- Most bestselling authors are destined to go out of print. When was the last time you saw a novel by Naomi Jacob, Howard Spring, Frances Parkinson Keyes or Frank Yerby in a bookshop?
- Publishers between 1964 and 1979 were obsessed with sex
- Almost every book published by Rupert Hart-Davies is worthless
- A tatty, obscure 1970s horror title will usually be worth far more than a beautiful old Penguin paperback
- The period from 1954 to 1974 was a golden age for book design, but it also saw some incredibly awful, garish covers, like these reprints of popular classics:
Slightly less offensive, but once again with rubbish fonts and a girl who looks like Nellie Olsen, for those who remember 'The Little House on the Prairie'.
Cor! A saucy French novel. I'll 'ave some of that! But where's the sex? I'll flick through to the end of the chapter...no, nothing there...maybe the next chapter...no, still nothing.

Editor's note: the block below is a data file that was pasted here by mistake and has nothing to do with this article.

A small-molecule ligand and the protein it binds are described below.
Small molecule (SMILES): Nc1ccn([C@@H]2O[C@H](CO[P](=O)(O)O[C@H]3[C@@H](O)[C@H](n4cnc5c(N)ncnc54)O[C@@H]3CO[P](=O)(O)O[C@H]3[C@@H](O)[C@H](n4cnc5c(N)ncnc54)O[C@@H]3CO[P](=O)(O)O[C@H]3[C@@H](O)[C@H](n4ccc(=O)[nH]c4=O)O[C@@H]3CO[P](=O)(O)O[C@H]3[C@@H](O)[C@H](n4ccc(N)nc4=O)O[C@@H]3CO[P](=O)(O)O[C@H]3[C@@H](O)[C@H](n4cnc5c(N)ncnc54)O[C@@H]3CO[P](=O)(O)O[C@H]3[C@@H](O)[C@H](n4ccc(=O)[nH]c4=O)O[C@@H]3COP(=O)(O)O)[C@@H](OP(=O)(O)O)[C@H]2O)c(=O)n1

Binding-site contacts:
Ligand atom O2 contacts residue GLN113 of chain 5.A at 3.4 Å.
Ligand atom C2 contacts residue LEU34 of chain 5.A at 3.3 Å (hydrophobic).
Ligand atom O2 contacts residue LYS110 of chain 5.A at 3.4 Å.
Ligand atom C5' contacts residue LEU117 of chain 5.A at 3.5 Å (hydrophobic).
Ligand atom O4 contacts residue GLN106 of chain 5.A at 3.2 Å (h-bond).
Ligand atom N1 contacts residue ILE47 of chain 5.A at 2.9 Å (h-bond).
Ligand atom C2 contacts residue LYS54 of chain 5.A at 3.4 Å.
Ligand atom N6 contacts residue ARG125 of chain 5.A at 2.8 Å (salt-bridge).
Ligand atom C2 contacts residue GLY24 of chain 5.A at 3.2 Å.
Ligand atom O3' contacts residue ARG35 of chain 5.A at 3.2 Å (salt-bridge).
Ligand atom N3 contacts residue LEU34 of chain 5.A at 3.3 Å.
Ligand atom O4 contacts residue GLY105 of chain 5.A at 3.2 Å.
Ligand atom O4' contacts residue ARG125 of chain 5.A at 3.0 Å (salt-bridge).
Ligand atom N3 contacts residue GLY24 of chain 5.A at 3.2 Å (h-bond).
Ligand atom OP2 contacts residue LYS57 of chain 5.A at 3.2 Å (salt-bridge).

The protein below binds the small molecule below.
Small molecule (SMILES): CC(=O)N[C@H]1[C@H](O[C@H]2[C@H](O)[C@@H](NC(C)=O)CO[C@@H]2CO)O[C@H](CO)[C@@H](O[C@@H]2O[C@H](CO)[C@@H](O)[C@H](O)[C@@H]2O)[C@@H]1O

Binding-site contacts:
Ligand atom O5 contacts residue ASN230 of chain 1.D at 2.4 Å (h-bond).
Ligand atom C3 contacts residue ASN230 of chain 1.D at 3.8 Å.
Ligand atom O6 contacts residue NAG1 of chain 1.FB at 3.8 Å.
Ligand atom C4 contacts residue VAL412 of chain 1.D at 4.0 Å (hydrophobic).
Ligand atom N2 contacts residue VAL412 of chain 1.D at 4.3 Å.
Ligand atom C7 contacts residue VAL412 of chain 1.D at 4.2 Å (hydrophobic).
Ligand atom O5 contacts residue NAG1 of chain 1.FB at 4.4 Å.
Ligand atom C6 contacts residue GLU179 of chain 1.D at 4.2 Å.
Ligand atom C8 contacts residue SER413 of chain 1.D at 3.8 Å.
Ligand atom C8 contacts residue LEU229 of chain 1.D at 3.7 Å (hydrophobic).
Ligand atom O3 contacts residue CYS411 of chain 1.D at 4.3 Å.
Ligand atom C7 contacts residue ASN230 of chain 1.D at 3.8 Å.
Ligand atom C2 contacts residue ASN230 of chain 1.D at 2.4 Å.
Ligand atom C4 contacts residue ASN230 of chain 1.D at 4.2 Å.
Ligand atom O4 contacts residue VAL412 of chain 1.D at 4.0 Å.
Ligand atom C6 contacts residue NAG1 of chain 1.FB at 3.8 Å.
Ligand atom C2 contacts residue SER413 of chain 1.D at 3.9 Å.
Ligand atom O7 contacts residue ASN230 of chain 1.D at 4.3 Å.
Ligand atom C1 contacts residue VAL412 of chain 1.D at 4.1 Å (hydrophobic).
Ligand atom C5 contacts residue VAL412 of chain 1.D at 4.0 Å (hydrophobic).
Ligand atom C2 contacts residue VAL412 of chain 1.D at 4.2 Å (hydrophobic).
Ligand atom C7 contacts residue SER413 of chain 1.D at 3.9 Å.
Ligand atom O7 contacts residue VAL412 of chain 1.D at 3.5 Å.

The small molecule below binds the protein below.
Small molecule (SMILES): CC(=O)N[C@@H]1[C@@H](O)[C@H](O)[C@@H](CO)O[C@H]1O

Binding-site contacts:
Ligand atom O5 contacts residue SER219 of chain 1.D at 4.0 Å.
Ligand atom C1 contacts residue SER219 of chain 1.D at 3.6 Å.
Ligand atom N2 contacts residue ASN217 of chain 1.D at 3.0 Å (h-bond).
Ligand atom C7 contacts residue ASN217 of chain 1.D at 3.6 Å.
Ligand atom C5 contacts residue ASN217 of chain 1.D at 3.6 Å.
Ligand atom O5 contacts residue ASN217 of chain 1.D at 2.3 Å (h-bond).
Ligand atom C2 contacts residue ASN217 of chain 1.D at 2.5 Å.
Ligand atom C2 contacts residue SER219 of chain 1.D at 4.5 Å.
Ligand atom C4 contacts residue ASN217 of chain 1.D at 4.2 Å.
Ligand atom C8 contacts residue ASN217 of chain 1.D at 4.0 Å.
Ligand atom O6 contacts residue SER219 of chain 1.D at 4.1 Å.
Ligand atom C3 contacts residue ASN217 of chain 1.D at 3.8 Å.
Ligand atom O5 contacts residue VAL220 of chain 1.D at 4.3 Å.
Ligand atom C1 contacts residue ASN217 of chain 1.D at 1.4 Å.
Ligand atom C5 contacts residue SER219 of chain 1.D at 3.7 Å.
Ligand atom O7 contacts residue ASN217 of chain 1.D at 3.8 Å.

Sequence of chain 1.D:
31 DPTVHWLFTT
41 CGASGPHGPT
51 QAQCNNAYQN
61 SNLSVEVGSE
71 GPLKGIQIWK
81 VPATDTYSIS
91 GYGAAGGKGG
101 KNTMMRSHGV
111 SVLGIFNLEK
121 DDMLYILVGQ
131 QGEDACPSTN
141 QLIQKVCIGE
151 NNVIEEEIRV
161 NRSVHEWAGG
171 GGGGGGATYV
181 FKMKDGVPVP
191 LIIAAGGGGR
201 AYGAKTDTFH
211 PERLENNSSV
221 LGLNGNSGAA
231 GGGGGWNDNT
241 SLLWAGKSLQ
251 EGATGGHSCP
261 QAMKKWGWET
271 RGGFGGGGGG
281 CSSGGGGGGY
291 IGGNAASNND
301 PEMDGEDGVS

Maupassant and Zola may have been 'racy' in the 1890s, but I suspect that many 1960 book buyers felt that the cover design promised more than it delivered.
But the deception wasn't limited to adults. I wonder how many children struggled to read the copy of 'Gulliver's Travels' that Auntie Doris had given them for Christmas?
"Heathcliffe, it's me, Cathy, I've come home". Perhaps I'm being geeky about fonts, but this one is only acceptable in the credit sequence of a David O. Selznick Hollywood film. Like the Gulliver, this is also a children's edition cover. Lucky kids.
Finally, here is the 31st book in the famous 'Bancroft Classics' series:
No, I haven't heard of them either, but the cover design is in a class of its own, with Jane Eyre depicted as a 10-year-old with encephalitis. The eyes follow you around the room.
If you're feeling corrupted by this horrible display, then I'd recommend visiting this wonderful collection of Penguin and Pelican covers. Here are two of my favourites:
Will book jackets go the way of album covers as the market share of ebooks continues to rise? I hope not.